Over 30,000 Australians served on Bougainville, making it one of our largest campaigns, and yet it remains one of the least understood.
The US Marines landed on Bougainville at the beginning of November 1943 as part of an overall strategy that had been developed to isolate Rabaul. The strategy of "island hopping" was thus evolved, in which strongly defended Japanese positions were bypassed and isolated by establishing Allied airfields and bases to provide the cruicial air and sea support that was needed to cut off the enemy at major bases such as Rabaul.
In late 1944, the Australians replaced American troops on Bougainville and after initially advancing into the interior of the island, the 3rd Australian Division moved south along the coast from Empress Augusta Bay and then south east along the Buin Road. Here they encountered bitter fighting at Slater's Knoll, which lasted from 19 March until 5 April. Meanwhile the 11th Infantry Brigade continued to advance towards the north of Bougainville until the end of January when the Japanese launched a heavy counter-attack near the Genga River. It took hard fighting, with artillery support, to break the Japanese.
The Australians then pushed on and by the end of April had secured the Soraken Peninsula, hemming the Japanese into a small area on the northern tip of the island.
By 1945, Australia's 2nd AIF was diverted into “mopping-up” operations in the Mandated Territories of New Guinea and Bougainville. Karl James' Hard Slog, redresses this imbalance. The nine-month campaign under the control of Lieutenant-General Stanley Savige designed to destroy the Japanese occupation of the island involved 30,000 Australian personnel.
Many of these were 'Militia' units, although many (but not all) for example the 31st/51st Battalion, were re-designated as 2nd AIF units for oveseas service.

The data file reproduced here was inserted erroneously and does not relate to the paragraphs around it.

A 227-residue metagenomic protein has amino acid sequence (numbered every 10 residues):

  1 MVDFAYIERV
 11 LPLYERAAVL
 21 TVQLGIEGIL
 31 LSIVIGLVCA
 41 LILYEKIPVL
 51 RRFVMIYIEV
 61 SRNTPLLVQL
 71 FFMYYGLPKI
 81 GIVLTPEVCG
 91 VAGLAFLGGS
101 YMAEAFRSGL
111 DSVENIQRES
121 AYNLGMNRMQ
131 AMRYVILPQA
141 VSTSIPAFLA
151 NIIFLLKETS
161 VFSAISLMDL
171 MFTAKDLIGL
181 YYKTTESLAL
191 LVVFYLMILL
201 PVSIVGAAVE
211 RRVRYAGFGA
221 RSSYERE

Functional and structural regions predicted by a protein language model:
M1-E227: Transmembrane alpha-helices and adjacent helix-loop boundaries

The conditions under which the infantry battalions fought were gruelling; "patrolling along stinking, humid jungle tracks and putrid swamps in an intimate, personal war of section patrols and occasional company-size attack".1 In April of 1945, the Japanese mounted a counter-attack, which came close to overrunning the Australians, who had dug in at Slater's Knoll. The arrival of Australian tanks not only broke the Japanese attack but also enabled the Australian advance on Buin, with the aid of artillery and air support.2
Combat operations on Bougainville ended with the surrender of Japanese forces on 21 August 1945. Japan signed the instrument of Surrender on board the USS Missouri in Tokyo Bay on 2 September 1945. From an Australian perspective the campaign resulted in 516 Australians killed and another 1,572 wounded. The toll exacted on the Japanese was far more severe; 8,789 Japanese were killed while the Americans estimated they had killed another 9,890, with many thousands more dying from disease and malnutrition.3 About 23,500 surrendered at the end of the war from an estimated garrison of 40,000 when the Australian II Corps took over operations in November 1944.
The merits of Australia's involvement like much of the fighting in New Guinea and Borneo late in the war, has been the subject of crtical scrutiny. Many felt Australia had been sidelined by its US Ally. However it was perceived by Canberra that it was important to re-assert Australian influence in its protected and mandated territories as a prelude to the defeat of Japan and re-engagement in the island territories with which Australia had been engaged pre-war.
Australian casualties sustained in fighting at Bougainville, which continued until the end of the war, amounted to 2,088, with 516 killed and 1,572 wounded.
 James, Karl. The Hard Slog: Australians in the Bougainville Campaign 1944-1945, Melbourne: Cambridge University Press, 2012, 2.
 James, Karl. The Hard Slog, 3.
 Cambell, Emma (2012). "Bougainville's Hard Slog," Australian War Memorial, viewed 04/04/2016, https://oldsite.awm.gov.au/blog/2012/05/28/bougainvilles-hard-slog/ (oldsite.awm.gov.au).